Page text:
Last Friday, Remynse got to forget all that for just one day: her wedding day.
“Honestly, for the first time in 12 months, I felt that I didn’t have cancer,” she tells Mamamia. “It was just one day where it never crossed my mind. I just got to be a bride, not a bride with cancer, not having to worry about all the other parts that go with it. So it was fantastic.”
The wedding was made possible by charity My Wedding Wish, which gifts weddings to the terminally ill.
Remynse hadn’t expected to be able to get married. When she was diagnosed with a goblet cell endocrine carcinoid tumour, she’d been dating Alex Bartusz for less than two years.
“When I got diagnosed, I said to him he didn’t have to follow this path that I had now been dealt,” Remynse remembers. “But he was determined to stay with me and see me through it.”
In fact, the morning after the diagnosis, Bartusz told her he wanted to take the relationship further.
“He said, ‘I’ve been thinking. I really need to go and ask your dad. We need to stop putting this off.’”
The couple got engaged last December. But they didn’t think they were going to be able to afford a wedding. Remynse, a teacher at Picton High School in NSW, had to take leave from her job for treatment. Bartusz was caring for her, while studying to become a pilot.
“We knew that our savings that we had for the wedding would be used basically just for keeping the mortgage going and everyday life,” she explains.
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In January this year, on Remynse’s 33rd birthday, she underwent a massive operation. Because the cancer had spread so far, she had her uterus, ovaries, appendix, gall bladder and two sections of her bowel removed, had her peritoneum, part of her diaphragm and part of her stomach stripped, and was then filled with “hot chemo”.
She was in intensive care for five days afterwards, and was left with a scar from her breastplate to her pubic bone. Six weeks later, when she was out of hospital, she began 12 rounds of chemo, “as much as the body can take”.
While Remynse was undergoing treatment, a friend of a friend heard a news report about My Wedding Wish. She got in touch with the charity, and before long, they’d assigned her a wedding planner.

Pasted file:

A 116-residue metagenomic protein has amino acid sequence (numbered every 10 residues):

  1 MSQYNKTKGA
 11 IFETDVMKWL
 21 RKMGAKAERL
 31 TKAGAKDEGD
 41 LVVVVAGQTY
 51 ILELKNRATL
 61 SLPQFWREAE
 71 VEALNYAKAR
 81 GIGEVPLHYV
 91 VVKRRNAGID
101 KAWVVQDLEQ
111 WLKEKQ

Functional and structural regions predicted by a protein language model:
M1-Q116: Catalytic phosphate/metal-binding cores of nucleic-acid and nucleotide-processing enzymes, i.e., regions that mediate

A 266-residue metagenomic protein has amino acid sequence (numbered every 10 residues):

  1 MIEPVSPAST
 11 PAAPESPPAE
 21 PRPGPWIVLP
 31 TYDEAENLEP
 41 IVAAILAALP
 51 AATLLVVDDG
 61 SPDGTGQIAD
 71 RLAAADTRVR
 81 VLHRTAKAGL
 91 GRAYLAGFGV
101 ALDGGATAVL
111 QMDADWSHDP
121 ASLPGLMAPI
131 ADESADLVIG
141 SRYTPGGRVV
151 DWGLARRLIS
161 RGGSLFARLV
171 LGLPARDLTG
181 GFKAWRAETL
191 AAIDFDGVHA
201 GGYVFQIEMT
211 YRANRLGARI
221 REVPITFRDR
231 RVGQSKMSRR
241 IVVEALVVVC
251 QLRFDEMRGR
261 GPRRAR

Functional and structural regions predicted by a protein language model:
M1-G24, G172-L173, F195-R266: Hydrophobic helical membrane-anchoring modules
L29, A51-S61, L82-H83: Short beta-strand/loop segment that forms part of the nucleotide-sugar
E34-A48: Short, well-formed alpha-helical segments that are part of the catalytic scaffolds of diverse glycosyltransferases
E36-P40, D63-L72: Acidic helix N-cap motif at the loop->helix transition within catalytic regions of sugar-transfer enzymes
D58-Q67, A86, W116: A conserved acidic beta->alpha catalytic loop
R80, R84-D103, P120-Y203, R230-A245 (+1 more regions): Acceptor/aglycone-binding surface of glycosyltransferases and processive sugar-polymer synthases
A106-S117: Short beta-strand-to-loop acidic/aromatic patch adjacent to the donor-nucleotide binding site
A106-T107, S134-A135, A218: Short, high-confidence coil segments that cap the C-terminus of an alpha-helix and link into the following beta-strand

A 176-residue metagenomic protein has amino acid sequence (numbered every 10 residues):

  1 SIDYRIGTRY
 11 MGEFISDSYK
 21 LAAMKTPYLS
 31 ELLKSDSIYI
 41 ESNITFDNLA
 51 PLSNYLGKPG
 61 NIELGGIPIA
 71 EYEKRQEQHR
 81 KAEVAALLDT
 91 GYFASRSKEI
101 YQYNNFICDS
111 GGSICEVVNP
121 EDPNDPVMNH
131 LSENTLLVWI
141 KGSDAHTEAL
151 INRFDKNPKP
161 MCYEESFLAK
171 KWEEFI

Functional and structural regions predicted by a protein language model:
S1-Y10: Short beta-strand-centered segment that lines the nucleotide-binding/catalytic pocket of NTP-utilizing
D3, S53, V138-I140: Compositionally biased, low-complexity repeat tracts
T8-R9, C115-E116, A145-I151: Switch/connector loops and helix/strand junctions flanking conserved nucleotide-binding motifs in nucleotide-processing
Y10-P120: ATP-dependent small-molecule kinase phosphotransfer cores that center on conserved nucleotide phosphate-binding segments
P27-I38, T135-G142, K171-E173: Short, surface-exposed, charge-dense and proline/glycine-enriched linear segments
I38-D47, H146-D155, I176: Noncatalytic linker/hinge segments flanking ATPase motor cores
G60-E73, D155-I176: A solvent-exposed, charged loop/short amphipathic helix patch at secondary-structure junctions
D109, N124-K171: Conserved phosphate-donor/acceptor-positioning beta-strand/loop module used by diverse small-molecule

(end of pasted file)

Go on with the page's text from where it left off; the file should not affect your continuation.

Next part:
“I feel she was my fairy godmother,” Remynse says.
From June onwards, she had something to focus on other than her cancer. Her dream wedding began to fall into place: the “perfect” dress, the vineyard setting in the Southern Highlands. A woman she didn’t know offered to make canapes. A hairdresser did four trials with her, finding a way to work with the small amount of “paper-thin” hair she had left.
“She did an amazing job to make it not look like I was without hair. She was determined I wouldn’t wear a wig.”
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Two weeks before the wedding, there was bad news.
“They found more cancer,” she explains, “so I was pushed into a week and a half’s worth of medical appointments and tests and scans and hospital visits.”
Throughout it, Remynse kept her focus on the wedding.
“There was something to look forward to.”
Last Thursday, the day before the wedding, Remynse was “absolutely wrecked”.
“My left lung is partially collapsed and my right lung has fluid from the cancer in it, so breathing’s been quite difficult. I thought, ‘I don’t know how I’m going to get through a whole day.’”
But she did. It was her day, and she was beautiful.
“Getting ready, there was no focus on what was underneath, the scars and all that extra stuff I’ve got to live with,” she explains. “To be able to look like a beautiful bride on Friday and for people not to know what was underneath was really good.”
Everything was perfect, even the weather, as Remynse made her vows to Bartusz, the man she knew was the one for her from the day they first met.
“He’s been the reason I’ve had to keep fighting. Nothing’s stopped him from staying by my side.”
For Remynse, the day was about making memories for Alex, and her family and friends.
“If something – or when something – does happen, they’ll always have those memories to keep, which is really special.”
Remynse is now focusing on her honeymoon. She entered a competition at a hardware store just under a year ago, and won a holiday. If her doctor gives her the okay, she and Bartusz will be flying to Asia on December 30.
“There’s no real forward planning anymore,” she says. “We just make the most of it when we can. We thought, ‘We’ll just have a good holiday, enjoy it together while my health’s strong, and just see what happens after that.’ You don’t take it for granted that there’s a ‘next time’ anymore.”
To apply to become a wish recipient or to donate, visit My Wedding Wish.